The Caroline

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Another Outing.

She watched him leave before she hurriedly climbed out and got dressed. He might be mischievous enough to return.

He had not returned to spy on her, but had somehow managed to beat her back to the house, and he should not have been able to do that, yet he still looked fresh when he appeared for lunch to join her after she had changed. She said nothing to Hannah about any of it, though Hannah seemed to know. She handed Caroline a slice of hot fresh bread with butter spread heavily upon it, except it had melted into it.

“You done got your hair wet in that swimming hole again. The number of times I had to wash the salt and sand out of your hair and your petticoats!” Wyatt just smiled and said nothing but could see that she was still angry with him the way she glared at him, daring him to say anything about having surprised her there. He kept quiet other than to compliment Hannah on the lunch she had prepared.

Her anger with him did not last, fortunately. She cornered him after their lunch and seemed quite matter-of-fact, possibly a little curt. “I am aware of my obligation to you, as I promised, and am not trying to avoid it. We will walk tomorrow, or ride if you don’t mind, as I show you around. I would like to reorganize furniture this afternoon and bring it all back as I once remembered it and as I want to see it.” She would empty the house of all that reminded her of her brothers and father and begin as she intended to go on. It would take years to expunge the house and the estate of their influence, but she would make a start on it.

“I don’t mind. I can help, if you like, with some of the heavier pieces.” She accepted his kind offer, but he was still not totally forgiven for embarrassing her.

When he awoke the next morning, it was to find her sitting in his room and watching him. She had just put down the book he had been reading. It was early, but she explained that she had brought him hot water, and that they would need an early start after breakfast and would take a packed lunch with them.

“Might we go to that swimming hole do you think?” He could see by the look on her face that she did not like that suggestion and had no intention of taking him anywhere near there, and reliving that moment of embarrassment.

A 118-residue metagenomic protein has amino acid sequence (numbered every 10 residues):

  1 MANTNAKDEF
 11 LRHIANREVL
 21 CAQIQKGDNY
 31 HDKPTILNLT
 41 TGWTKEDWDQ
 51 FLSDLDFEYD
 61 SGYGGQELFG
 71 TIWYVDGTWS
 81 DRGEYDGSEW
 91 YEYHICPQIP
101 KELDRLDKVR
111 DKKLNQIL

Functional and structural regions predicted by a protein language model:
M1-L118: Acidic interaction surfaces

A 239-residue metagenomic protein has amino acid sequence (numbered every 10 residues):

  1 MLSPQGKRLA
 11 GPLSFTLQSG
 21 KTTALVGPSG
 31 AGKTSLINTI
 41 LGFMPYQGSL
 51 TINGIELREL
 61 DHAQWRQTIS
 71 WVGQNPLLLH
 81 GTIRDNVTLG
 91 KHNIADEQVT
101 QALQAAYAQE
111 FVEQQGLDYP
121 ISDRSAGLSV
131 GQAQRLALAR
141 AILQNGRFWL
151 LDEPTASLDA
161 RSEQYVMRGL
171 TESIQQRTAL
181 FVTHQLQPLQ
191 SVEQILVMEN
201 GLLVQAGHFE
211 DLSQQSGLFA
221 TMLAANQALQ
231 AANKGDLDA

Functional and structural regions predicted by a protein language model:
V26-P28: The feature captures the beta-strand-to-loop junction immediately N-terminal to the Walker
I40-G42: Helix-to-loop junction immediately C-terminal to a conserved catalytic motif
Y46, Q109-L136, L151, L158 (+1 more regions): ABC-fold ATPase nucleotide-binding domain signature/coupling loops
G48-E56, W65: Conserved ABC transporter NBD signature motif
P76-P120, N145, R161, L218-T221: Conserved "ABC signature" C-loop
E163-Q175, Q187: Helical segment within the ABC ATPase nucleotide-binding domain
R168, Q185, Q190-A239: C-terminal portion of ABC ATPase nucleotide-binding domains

“I had not planned on it. No. We have an hour before we go, so we can look around the outbuildings on foot while I get my own bearings and see what has been neglected and what needs to be done after my years of absence.” He nodded his head in approval, but it was not what he might have chosen to do.

“As soon as I have washed and dressed, I shall join you.” He knew some of what they would do that day and had made plans of his own. He opened a small wooden box on his dresser and took out a brown and somewhat old-looking envelope from it, placing it in an inner pocket.

After breakfast, as Hannah made up a packed lunch for them so that they could go farther afield, she led him around several of the outbuildings as she inspected them and saw what they contained and what was needed to be done to them, if anything. She kept up a running flow of conversation as he followed her around. He was satisfied to remain silent and to listen, though asking a few harmless questions. He soon became aware that she had rapidly formed those old attachments that she had once had, and would not be so easily able to walk away from this place that she loved so well, but then she had no need to think of not staying now.

They walked up the small hill to the cemetery at the top of it, and he asked about the old house he could see in the far distance, even though he knew all about it.

“That is the Ibbotson estate.” She pointed. “Very nice and kind people. I must go and visit them soon and let them know the good news about the changes here. There seemed to be a feud for many years between our families and I never knew why.” It was the area between those two estates of which she had the most fond memories. He could see the lush vegetation that grew away from the salty water of that swimming hole, lying on that boundary, with only the vegetation that might tolerate a little salt, managing to creep closer to the water.

As he asked her about various landmarks, he could see that he jolted other memories. The further they wandered from the Henstridge estate, the more numerous those memories became. Then they crossed for a while onto the Ibbotson estate. It was obviously still worked and showed more signs of prosperity than she had remembered. She was glad for them. They had lost just as much as she had when their son had disappeared, though she had seen only her own pain at first. She had spent much of her time on this seemingly-more-welcoming side of the boundary between the two of them rather than risk being caught with Henry on the Henstridge side of it. She was not so much afraid for herself, but she knew what her brothers were like. She had remembered then that Henry had usually carried a small pistol with him at those times, and he had showed her how to fire it.

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